This correlation analysis makes it clear as to which characteristics used in the underlying predictive model are actually related with each other and therefore possibly should be analyzed together. This correlation analysis should be further strengthened by Principal Component Analysis (PCA) for identifying most explanatory features. For example, from the CINI data, it turned out that 1st principal component had only 21% explanatory power and hence any linear combination of features can only achieve at most this much explanatory capacity. Another interesting insight has been that it would require at least 17 PCs to achieve 85% information variance in data implying that most of the originally designed survey questions for CINI data were largely uncorrelated with one another. This may shed further insights on the social dynamics of the underlying population being surveyed.
Design Proposal 4: Virtual agent based native spoken language interaction for decentralized empowerment of potential victims and for real-time data collection by CFs
Generally community facilitators of COPs are required to in-person visit and collect data periodically about potentially vulnerable sections of society (e.g., potentially vulnerable children). This could be a critical impediment to scale such solutions to larger scale.
This design proposal envisions the use of native written and/or spoken language based virtual agents executing on the mobile devices of these CFs as well as (if feasible) potential victims (or places like schools kiosks) so that CFs can interact with their MDSSs with relative ease and each registered user (e.g., girl child) having access to this virtual agent can send her current state to their assigned CF without requiring in-person interaction. Effectively, each virtual agent on the potential victim’s device acts as a proxy to actual community facilitator and thus enables these CFs to get connected to larger number of potentially vulnerable victims (e.g., children) simultaneously.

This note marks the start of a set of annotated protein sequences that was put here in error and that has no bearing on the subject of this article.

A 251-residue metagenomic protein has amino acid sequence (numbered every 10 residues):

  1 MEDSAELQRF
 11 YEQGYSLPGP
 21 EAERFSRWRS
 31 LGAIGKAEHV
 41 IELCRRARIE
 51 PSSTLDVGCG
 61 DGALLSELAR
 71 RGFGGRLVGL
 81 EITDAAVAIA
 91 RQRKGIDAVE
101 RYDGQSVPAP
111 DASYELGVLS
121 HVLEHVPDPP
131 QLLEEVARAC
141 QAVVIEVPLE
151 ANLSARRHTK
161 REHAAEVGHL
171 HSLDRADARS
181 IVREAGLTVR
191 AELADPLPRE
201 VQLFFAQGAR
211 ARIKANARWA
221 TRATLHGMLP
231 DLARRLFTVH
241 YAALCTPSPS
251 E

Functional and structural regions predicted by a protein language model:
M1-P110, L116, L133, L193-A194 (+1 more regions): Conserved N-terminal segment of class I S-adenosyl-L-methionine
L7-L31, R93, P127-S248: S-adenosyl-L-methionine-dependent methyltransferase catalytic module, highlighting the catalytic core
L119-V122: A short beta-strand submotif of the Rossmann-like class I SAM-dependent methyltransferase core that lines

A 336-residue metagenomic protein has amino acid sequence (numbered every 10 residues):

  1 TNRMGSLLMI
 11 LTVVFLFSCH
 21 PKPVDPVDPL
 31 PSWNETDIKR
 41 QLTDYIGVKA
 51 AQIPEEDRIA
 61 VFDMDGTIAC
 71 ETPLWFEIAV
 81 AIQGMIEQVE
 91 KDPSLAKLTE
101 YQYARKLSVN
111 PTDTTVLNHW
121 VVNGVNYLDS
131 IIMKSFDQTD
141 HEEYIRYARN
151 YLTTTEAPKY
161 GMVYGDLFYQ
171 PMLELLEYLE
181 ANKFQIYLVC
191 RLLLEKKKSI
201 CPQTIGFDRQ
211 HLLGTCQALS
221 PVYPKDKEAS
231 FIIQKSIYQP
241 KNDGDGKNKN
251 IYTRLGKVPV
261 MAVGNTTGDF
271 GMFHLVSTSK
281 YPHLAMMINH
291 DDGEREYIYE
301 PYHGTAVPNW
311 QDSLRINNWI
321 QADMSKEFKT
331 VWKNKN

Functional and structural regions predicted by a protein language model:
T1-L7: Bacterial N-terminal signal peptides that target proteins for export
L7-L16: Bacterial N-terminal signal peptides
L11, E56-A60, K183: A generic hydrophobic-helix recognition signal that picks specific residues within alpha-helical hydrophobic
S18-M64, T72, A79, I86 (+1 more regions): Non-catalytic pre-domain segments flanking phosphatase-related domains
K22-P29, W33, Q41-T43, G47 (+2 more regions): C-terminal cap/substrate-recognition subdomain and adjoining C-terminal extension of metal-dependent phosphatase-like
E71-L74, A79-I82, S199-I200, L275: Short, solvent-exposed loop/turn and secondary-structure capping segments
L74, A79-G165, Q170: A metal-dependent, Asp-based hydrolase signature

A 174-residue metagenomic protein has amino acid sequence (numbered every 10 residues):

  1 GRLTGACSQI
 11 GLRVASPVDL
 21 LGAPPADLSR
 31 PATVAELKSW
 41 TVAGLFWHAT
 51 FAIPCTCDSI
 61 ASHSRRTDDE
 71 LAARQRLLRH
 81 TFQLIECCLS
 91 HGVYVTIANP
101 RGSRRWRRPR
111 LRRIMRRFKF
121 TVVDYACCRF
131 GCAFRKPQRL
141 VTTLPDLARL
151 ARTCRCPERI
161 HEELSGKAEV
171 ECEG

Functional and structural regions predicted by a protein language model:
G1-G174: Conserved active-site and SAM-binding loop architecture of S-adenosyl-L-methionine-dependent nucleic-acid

Figure 5 below depicts a virtual agent based hypothetical advisory scenario on enrollment of a new member by a community facilitator. Such virtual agents may also be used to authenticate users, reduce deliberate or unintentional fudging of data, and may enable emergency responses.
To address the grand challenges of complex social problems in low income geographies, this paper presents design proposals to implement purely data-driven machine learning based solutions for enabling dynamic decision making towards deciding timely preventive measures which can be applied directly by field agents of community outreach programs. We primarily focused on design of real-time continuous learning based predictive application scenarios and structural analysis of data to enable fine grained analysis of local population a field agent is responsible for. This needs to be augmented with additional design elements including enabling large scale data processing for wide scale adoption Coulton et al. (2015), collective collaboration, and techniques for knowledge graph generation and their use in deciding preventive measures.